When a loved one becomes unable to make their own decisions, due to illness or injury, they likely require a legally appointed Guardian and/or Conservator.
An unfortunate result of rising life expectancy is that many people end up living in a compromised state, dependent on others for their personal needs. Many of these people deteriorate mentally to where they can no longer understand and appreciate the consequences of their decisions. And while this incapacity can develop over time, it can also strike in an instant, through a devastating injury or sudden medical event.
The preferred mechanism for handling a lack of capacity is a health care proxy and durable power of attorney. But when the incapacitated person does not have these documents in place, the solution is to petition the Massachusetts Probate and Family Court to appoint a Guardian to make personal and medical decisions, and aConservator to make financial decisions.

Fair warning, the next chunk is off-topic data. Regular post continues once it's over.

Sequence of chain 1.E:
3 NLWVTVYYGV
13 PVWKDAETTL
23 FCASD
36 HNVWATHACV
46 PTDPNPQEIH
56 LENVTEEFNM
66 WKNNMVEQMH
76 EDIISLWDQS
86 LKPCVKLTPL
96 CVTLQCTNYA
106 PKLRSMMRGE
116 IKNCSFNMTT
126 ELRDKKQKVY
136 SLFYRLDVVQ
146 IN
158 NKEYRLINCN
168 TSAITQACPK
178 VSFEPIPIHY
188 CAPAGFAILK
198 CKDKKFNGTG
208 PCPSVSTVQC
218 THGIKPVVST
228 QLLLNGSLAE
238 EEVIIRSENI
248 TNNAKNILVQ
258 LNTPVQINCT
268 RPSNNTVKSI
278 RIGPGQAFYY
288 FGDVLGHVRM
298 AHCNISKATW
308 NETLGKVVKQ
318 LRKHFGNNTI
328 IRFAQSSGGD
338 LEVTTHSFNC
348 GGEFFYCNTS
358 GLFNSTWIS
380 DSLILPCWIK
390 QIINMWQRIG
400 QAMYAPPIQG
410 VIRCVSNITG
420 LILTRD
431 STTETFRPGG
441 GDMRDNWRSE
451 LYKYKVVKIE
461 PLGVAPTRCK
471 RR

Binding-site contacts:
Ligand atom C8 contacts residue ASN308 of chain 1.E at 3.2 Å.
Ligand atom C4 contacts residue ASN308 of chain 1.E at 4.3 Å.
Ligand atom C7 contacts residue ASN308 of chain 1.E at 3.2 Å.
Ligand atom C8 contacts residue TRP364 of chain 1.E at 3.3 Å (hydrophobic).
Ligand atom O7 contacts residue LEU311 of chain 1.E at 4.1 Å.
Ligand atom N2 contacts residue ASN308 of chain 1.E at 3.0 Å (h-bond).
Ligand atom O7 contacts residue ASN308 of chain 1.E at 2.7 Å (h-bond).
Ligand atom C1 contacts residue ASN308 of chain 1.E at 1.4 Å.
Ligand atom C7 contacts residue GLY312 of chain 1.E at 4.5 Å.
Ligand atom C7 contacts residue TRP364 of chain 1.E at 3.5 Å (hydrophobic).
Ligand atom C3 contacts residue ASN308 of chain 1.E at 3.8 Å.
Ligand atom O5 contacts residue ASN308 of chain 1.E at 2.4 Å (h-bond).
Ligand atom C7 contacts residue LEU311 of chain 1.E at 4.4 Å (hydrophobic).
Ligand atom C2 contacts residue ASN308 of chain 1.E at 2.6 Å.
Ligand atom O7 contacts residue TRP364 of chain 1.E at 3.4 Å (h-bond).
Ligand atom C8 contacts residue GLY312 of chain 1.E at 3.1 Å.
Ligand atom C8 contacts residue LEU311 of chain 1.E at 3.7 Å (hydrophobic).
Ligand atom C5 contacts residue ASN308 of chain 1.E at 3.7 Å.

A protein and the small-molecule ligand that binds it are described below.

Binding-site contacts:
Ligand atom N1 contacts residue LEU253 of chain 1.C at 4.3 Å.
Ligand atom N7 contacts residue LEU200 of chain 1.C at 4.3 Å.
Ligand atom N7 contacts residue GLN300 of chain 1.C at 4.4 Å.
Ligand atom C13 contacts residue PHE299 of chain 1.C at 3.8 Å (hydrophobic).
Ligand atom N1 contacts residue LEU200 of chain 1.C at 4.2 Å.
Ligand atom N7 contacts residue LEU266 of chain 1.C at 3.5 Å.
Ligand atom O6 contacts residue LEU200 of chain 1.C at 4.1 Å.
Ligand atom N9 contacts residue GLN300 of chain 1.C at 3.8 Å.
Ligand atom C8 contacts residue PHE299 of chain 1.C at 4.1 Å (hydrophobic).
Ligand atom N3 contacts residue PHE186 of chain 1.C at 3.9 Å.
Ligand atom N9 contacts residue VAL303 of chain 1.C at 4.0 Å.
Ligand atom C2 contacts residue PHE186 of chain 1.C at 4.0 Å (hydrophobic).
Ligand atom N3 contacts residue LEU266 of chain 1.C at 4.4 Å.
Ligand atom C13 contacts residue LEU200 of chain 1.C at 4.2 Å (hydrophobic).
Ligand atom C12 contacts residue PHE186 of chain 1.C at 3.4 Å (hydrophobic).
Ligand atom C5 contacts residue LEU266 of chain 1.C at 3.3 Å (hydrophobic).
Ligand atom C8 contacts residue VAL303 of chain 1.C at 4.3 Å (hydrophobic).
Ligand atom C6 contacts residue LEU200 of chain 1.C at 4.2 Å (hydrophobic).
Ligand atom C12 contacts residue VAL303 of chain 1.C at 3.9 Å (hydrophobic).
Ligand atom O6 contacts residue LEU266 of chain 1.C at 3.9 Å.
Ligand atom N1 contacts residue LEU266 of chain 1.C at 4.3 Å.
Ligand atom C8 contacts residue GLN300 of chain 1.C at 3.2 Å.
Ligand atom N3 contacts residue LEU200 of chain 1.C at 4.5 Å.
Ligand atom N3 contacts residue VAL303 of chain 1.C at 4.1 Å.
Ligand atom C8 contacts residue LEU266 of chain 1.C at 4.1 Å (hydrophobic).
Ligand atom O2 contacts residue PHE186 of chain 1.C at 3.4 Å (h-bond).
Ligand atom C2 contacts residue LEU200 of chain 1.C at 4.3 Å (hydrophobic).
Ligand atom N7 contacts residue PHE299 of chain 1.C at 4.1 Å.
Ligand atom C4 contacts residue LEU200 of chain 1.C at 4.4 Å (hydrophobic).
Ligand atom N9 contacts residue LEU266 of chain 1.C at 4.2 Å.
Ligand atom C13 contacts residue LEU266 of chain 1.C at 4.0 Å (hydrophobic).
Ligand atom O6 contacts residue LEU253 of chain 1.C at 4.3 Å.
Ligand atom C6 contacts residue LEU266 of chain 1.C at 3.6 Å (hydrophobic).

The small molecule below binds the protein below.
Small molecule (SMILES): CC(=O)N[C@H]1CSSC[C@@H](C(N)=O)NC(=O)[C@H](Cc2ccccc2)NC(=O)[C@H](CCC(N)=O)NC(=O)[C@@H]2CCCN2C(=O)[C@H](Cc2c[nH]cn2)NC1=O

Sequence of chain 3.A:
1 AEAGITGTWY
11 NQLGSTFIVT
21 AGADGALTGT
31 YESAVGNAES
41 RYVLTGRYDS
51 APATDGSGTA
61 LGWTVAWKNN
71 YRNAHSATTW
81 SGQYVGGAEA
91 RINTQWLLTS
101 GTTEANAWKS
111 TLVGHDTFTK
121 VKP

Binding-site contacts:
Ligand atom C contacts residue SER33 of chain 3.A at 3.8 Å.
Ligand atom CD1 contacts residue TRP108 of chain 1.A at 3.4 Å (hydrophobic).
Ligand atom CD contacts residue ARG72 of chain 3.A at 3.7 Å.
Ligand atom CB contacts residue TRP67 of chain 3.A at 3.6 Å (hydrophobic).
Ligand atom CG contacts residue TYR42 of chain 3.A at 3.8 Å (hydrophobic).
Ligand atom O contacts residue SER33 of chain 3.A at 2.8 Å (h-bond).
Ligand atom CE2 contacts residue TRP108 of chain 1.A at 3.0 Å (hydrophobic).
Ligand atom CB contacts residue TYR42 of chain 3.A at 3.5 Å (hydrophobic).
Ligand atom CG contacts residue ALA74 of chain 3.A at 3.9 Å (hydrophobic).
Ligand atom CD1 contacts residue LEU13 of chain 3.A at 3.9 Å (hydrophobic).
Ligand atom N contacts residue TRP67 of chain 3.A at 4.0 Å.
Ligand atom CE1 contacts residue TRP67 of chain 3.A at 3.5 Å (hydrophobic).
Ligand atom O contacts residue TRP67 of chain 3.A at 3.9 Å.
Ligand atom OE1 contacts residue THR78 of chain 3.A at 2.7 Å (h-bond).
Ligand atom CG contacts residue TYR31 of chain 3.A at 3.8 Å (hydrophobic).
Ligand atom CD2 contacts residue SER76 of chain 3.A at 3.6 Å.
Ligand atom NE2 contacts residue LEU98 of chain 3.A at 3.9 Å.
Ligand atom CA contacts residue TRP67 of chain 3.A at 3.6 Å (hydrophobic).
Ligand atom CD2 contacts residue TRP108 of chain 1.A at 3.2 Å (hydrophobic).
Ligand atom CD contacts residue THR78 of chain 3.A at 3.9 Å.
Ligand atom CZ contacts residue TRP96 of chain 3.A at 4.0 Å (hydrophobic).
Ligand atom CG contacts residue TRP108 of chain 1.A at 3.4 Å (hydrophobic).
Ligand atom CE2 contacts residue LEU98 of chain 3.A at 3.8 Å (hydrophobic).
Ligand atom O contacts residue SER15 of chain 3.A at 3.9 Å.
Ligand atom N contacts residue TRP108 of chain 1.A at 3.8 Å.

The process of petitioning for Guardianship/Conservatorship begins with a medical evaluation. The examining doctor then completes a Medical Certificate that explains the scope of the incapacity, and what abilities the proposed ward retains, if any. The Medical Certificate, along with the official Petition, is then filed with the court. The court will process the case, and issue a Citation, which must be served upon the incapacitated person, and certain other interest parties. Those interested parties then have a period of time to object to the Guardianship/Conservatorship. After the time for objections has passed, the court will hold a hearing, where the Petitioner can explain the scenario, and others can offer testimony as well. The judge will then rule on the Petition.
Depending on the individual circumstances, the judge may appoint counsel for the Respondent (proposed ward), may appoint a Guardian ad Litem to review the case and provide a report to the court, may appoint a Rogers Monitor to oversee specific extraordinary medical treatment, and may approve the Petition subject to certain limitations. In emergency situations, the Guardianship procedure may be expedited.